SPF module performs checks of the sender’s SPF policy. Many mail providers uses SPF records to define which hosts are eligible to send email for this specific domain. In fact, there are many possibilities to create and use SPF records, however, all they check merely the sender’s domain and the sender’s IP.
The specific case are automated messages from the special mailer daemon address:
<>. In this case Rspamd uses
HELO to grab domain information as specified in the
SPF can be a powerful tool when properly used. However, it is very fragile in many
cases: when a message is somehow redirected or reconstructed by mailing lists software.
Moreover, many mail providers have no clear understanding of this technology and misuse the SPF technique. Hence, the scores for SPF symbols are relatively small in Rspamd.
SPF uses DNS service extensively, therefore Rspamd maintain the cache of SPF records.
This cache operates on principle of
least recently used expiration. All cached item
lifetimes are accordingly limited by the matching DNS record time to live.
You can manually specify the size and max expire of this cache by configuring SPF module. In addition, you can assign some parameters such as maximum number of recursive DNS subrequests (e.g. includes chain length), maximum count of DNS requests per record, minimum TTL enforced for all elements in SPF records, disable all IPv6 lookups and specify IP addresses for which the SPF check will not be used.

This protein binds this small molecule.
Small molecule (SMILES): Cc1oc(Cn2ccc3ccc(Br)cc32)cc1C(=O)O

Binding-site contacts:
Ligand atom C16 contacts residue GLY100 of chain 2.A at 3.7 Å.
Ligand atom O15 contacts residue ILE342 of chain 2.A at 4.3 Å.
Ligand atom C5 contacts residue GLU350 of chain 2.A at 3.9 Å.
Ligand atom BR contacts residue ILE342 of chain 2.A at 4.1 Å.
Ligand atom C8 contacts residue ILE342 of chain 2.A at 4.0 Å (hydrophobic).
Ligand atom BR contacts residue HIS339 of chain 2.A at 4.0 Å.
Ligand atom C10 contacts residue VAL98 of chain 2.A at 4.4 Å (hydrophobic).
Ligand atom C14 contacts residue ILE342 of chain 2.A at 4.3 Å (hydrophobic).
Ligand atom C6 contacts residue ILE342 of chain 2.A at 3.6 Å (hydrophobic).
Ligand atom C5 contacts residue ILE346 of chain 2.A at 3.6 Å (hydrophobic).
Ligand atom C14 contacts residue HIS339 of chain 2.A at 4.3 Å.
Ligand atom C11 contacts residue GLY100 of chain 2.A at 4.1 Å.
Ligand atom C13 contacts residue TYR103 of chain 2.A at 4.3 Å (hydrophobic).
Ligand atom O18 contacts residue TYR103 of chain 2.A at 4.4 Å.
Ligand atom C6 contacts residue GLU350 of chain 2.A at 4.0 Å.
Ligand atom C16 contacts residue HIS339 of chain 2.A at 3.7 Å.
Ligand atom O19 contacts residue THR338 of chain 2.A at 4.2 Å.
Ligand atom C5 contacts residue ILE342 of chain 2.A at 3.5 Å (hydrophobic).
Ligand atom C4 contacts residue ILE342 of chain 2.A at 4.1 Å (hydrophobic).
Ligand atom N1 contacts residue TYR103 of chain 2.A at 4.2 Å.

# local.d/spf.conf spf_cache_size = 1k; # cache up to 1000 of the most recent SPF records spf_cache_expire = 1d; # default max expire for an element in this cache max_dns_nesting = 10; # maximum number of recursive DNS subrequests max_dns_requests = 30; # maximum count of DNS requests per record min_cache_ttl = 5m; # minimum TTL enforced for all elements in SPF records disable_ipv6 = false; # disable all IPv6 lookups whitelist = "/path/to/some/file"; # whitelist IPs from checks
You can do it by adding an IP address (or multiple addresses) to the configuration file directly or using an external map. Should you place the IP address or addresses in the configuration file directly then please remember to use an array of string representing the desired addresses even if you add a single IP address, e.g. [‘192.168.1.1’]. You can use networks in CIDR notation instead of IP addresses as well.
# local.d/spf.conf external_relay = ["192.168.1.1"]; # use IP address from a received header produced by this relay (using by attribute)
# local.d/spf.conf external_relay = "/path/to/ip.map";
For example, in mail’s header below, Rspamd will check SPF policy for IP 18.104.22.168, provided that IP 192.168.1.1 was specified as external relay by configuring SPF module.
Received: from external-relay.com (external-relay.com [192.168.1.1]) by external-relay.com with LMTP id MJX+NoRd5F2caAAAzslS3g for <firstname.lastname@example.org>; Thu, 5 Dec 2019 18:22:18 +0300 Received: from test.com (test.com [22.214.171.124]) by external-relay.com (Postfix) with ESMTP id C018DA00021; Thu, 5 Dec 2019 18:22:18 +0300 To: email@example.com From: firstname.lastname@example.org
Currently, Rspamd supports the full set of SPF elements, macros and has internal protection from DNS recursion.